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    I'm not asking about that. I'm asking about the conclusion I drew, which appears to me to be the focus of the question. If the Church teaches that it "does not derive [its] certainty about all revealed truths from the holy Scriptures alone", is it not true that it thereby teaches that "the Bible [alone] is ... insufficient [to derive all revealed truths]"? – Matt Gutting May 24 '17 at 17:52
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    @MattGutting The Church also teaches that holy tradition, to be the real thing (such stuff gets wrassled over in various councils) must not conflict with scripture. Did you leave out that part on purpose? Mary's Assumption cannot be in conflict with scripture (it isn't). As with much else in Christianity, the Church (write large) has had to fill in a lot of gaps. It's still on going 2000 years later in Protestant Circles as well as in others. Oh, but wait, under Sola Scriptura and Perspicacity, they'd not need to go into any of that effort -- it's CLEAR! Yet they still do. – KorvinStarmast May 24 '17 at 17:54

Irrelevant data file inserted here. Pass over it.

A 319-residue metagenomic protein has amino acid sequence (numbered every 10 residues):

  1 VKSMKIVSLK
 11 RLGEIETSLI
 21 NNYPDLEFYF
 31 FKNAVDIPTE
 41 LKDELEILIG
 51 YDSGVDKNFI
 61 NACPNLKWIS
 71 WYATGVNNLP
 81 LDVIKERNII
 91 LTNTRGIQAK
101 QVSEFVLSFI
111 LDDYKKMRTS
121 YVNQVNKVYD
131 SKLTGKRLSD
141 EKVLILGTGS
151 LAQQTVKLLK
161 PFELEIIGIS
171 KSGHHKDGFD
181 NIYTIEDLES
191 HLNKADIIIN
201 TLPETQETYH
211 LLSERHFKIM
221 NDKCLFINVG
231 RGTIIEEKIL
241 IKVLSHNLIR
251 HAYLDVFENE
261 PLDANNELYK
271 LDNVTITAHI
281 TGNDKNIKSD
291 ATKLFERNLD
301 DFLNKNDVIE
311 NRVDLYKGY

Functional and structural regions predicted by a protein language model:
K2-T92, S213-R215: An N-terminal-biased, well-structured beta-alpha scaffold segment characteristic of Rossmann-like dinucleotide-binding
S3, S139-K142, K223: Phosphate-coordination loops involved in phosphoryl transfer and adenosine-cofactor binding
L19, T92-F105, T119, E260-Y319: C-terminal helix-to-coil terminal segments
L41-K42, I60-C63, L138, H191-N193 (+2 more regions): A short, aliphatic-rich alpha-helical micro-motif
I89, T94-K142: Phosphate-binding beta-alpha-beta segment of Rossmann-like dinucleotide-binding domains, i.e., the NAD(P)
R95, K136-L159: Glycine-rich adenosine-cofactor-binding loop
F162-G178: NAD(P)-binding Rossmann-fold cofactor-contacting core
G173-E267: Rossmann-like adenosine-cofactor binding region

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    The question is not based on a false premise, it's just based on ordinary English language usage. Catholics use terminology differently and no matter how much you may feel your own definitions are justified, when you are answering a question like this it's only fair to note that –as used by those that make this assertion in the first place– the assertion holds. In normal English parlance If A ≠ C but A + B = C then A by itself is insufficient to make C. You believe A and B are joined at the hip, but this is exactly why the Reformation formulated sola scriptura in the first place. – Caleb May 25 '17 at 14:23
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    What would be wrong with just owning it? Catholics don't believe in sola scriptura as defined by Protestants. And as asked by this question, yes the Catholic church does teach that Tradition must be taken into account in order to complete ones' understanding of the Scriptures. We can disagree about that all day long but it's a lot better point to start a discussion from than to have you try to deny it. Anything else and you end up just talking past each other. – Caleb May 25 '17 at 14:26